|Butterfly Garden - fat quarter|
Wowee Zowee! I can't believe it. I have wanted to design fabric or try my hand at other surface designs (wallpaper, giftwrap, etc.) but, I have been struggling with seamless repeats for patterns. My original art education did not include computers and that has been a learn-on-the-fly experience for me.
I have been aware of Spoonflower for about a year. They provide beautiful fabrics by fantastic independent designers and you can upload your own designs to be printed as well. The site includes designing tools and lots of friendly online and other assistance. Spoonflower sponsors weekly design contests and I thought that I would enter one about a year ago. (I have found that competitions are good for my productivity. The deadlines and parameters help me stay on track despite my natural ADD tendencies to fly off in a million directions.) Well, after numerous attempts to create a design and have it duplicate without looking like it was a creation from my tie-dye 60's I gave up in despair.
Still, I love beautiful fabrics and longed to create a design I liked. I periodically perused the fabulous designs and contests and voted for my favorites several times. Recently, I noticed a contest they were sponsoring in conjunction with Robert Kaufman fabrics. The contest, entitled Fabric8 had a theme of watercolor with pen and ink. My mind began to swirl with ideas.
Two years ago, I took my sister to Fredericksburg, TX so that we could see the abundant bluebonnet display that year. We drove along the reknown Willow City Loop outside of Fredericksburg to take in the wildflowers dotting the countryside and then went to the Wildseed Farm. At the Wildseed Farm, rows and rows of colorful poppies danced in the wind. We also went into the butterfly house where the beautiful butterflies perched everywhere - including on us. My sister was terminally ill with cancer and that was our last trip together.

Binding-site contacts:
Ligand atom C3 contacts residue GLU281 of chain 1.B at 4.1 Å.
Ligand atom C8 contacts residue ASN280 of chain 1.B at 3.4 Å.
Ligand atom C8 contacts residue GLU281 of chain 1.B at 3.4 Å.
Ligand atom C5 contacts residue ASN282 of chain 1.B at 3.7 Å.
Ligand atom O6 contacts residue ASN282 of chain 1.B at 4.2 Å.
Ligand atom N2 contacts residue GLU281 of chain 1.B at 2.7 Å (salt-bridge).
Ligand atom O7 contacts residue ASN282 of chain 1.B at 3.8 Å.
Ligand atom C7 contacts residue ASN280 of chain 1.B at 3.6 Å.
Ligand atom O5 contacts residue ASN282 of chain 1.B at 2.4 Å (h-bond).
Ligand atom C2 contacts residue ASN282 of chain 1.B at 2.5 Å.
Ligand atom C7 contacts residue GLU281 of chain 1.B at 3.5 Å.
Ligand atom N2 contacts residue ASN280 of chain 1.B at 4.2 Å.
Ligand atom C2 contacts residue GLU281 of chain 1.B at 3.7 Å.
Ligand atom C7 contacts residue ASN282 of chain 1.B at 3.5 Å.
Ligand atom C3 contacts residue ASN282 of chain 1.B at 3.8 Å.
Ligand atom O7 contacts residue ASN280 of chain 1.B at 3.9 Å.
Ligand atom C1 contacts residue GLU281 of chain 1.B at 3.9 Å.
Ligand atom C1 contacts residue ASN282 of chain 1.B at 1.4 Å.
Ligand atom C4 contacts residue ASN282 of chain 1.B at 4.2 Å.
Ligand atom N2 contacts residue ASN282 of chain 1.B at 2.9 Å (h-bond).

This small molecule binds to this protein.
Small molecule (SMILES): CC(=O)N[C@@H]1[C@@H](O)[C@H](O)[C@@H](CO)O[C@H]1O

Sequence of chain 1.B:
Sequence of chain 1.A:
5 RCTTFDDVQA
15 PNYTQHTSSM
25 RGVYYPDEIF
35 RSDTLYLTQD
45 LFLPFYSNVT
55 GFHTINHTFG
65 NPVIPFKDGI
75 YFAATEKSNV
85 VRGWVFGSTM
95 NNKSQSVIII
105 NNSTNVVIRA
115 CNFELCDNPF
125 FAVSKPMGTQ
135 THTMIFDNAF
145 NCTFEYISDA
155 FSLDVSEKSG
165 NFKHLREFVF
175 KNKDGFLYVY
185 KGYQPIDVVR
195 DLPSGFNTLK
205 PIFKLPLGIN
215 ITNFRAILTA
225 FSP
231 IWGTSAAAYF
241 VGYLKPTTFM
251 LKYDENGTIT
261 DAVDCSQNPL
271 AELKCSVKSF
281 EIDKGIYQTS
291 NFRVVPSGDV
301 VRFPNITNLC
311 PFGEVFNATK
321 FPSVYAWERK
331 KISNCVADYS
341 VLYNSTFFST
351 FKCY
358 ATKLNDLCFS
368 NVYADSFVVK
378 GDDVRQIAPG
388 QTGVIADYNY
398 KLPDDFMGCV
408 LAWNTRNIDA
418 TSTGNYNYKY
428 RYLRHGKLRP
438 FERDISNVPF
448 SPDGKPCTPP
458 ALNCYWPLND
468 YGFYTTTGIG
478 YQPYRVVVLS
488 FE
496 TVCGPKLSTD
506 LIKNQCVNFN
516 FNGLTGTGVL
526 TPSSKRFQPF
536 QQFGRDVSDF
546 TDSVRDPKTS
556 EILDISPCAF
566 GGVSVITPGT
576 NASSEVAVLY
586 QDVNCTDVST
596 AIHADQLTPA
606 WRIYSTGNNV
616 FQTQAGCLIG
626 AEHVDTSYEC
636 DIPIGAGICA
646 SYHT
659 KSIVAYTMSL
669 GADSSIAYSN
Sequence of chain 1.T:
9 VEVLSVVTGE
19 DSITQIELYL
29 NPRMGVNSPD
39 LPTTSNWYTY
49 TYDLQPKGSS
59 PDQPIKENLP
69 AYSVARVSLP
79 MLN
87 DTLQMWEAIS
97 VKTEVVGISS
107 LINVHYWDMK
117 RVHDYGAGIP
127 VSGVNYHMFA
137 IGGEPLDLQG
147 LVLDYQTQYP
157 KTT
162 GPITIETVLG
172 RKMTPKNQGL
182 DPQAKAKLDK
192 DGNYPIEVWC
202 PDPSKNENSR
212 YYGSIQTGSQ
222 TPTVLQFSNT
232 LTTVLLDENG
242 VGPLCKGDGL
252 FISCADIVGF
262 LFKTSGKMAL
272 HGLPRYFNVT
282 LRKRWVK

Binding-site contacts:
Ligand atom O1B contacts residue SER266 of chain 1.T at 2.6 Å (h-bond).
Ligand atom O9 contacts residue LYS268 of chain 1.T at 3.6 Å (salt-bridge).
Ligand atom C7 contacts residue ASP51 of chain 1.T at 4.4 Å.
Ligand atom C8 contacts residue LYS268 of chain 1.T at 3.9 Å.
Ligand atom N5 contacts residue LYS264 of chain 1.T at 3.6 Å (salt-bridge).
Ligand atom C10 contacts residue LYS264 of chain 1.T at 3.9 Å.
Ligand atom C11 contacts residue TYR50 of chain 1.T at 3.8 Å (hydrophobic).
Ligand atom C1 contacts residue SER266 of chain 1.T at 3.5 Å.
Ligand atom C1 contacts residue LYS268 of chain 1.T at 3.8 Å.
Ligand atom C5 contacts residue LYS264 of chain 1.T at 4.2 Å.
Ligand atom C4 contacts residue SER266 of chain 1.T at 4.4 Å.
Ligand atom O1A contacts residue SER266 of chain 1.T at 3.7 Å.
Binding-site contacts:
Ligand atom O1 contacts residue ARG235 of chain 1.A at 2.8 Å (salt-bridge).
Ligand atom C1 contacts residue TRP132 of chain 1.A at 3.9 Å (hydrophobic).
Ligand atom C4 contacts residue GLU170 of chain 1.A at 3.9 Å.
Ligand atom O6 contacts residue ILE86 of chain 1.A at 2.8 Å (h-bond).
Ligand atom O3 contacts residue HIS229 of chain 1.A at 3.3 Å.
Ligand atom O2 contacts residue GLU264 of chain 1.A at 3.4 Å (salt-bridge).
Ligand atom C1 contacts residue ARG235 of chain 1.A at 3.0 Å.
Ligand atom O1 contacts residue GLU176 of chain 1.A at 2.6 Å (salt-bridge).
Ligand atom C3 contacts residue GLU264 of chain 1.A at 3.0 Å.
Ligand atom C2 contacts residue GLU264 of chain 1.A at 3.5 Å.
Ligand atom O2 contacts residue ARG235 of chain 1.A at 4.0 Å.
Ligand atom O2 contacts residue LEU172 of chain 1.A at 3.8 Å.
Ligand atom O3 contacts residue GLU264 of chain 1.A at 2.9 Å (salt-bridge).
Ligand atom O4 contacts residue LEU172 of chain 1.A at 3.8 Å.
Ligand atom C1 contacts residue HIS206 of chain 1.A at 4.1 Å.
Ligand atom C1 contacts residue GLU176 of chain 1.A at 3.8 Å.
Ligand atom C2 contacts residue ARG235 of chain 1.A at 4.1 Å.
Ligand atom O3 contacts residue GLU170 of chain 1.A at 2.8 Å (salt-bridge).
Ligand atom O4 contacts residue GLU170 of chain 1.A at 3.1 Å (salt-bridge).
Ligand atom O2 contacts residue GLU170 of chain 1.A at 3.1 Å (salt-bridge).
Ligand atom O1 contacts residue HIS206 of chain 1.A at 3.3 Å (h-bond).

I used reference photos that I had taken from that trip to create a loose watercolor painting of poppies and bluebonnets with a few other wildflowers and butterflies sprinkles about. I used a very fine pen to sketch in some of the flowers for added definition. Then, I scanned the painting into my computer and selected and rearranged parts for my final image. After that came the repeated online tutorials and experimenting and hours of attempts to arrive at one simple design. With a "no guts, no glory" attitude, I bravely stuck my little design in the contest.
A week or so later, I received an email telling me that my entry had made it to the top 100 out of the 750 or so entered in the contest. I was quite surprised and pleased. The next level was to narrow the entries to the Final 8. I was totally humbled and delighted to learn that my Butterfly Garden design had made it through! There were so many amazing designs and beautiful entries that had made me think, "I wish I could do THAT!" or "I LOVE that". I also know the despondency of having your entry rejected and wish I could give a hug to each of the entrants who were feeling that disappointment. My message to you, is "Don't Give Up!". Believe me, I've been there plenty of times.
For the next level of the contest, I must create 7 additional designs to coordinate with the original Butterfly Garden design. I am taking more tutorials and gettng a whole new on-the-fly education in this pattern and repeat stuff. It is taking hours and hours and the learning curve is steep, but I am determined. Even if my final results are less than spectacular, I will be learning techniques that I can apply to my future work. Besides, despite the hard work and cramped neck muscles, I have found I really love the combination of art and design.
For making it to the top 8, I have been rewarded with $150 in credit at Spoonflower. I received a test swatch of my fabric this weekend, and even though I designed it myself, I have to say- I Love it!
I will be posting a link for the final voting - which begins June 6 - and my coordinating designs in the near future. Wish me luck, please!
All the best, Linda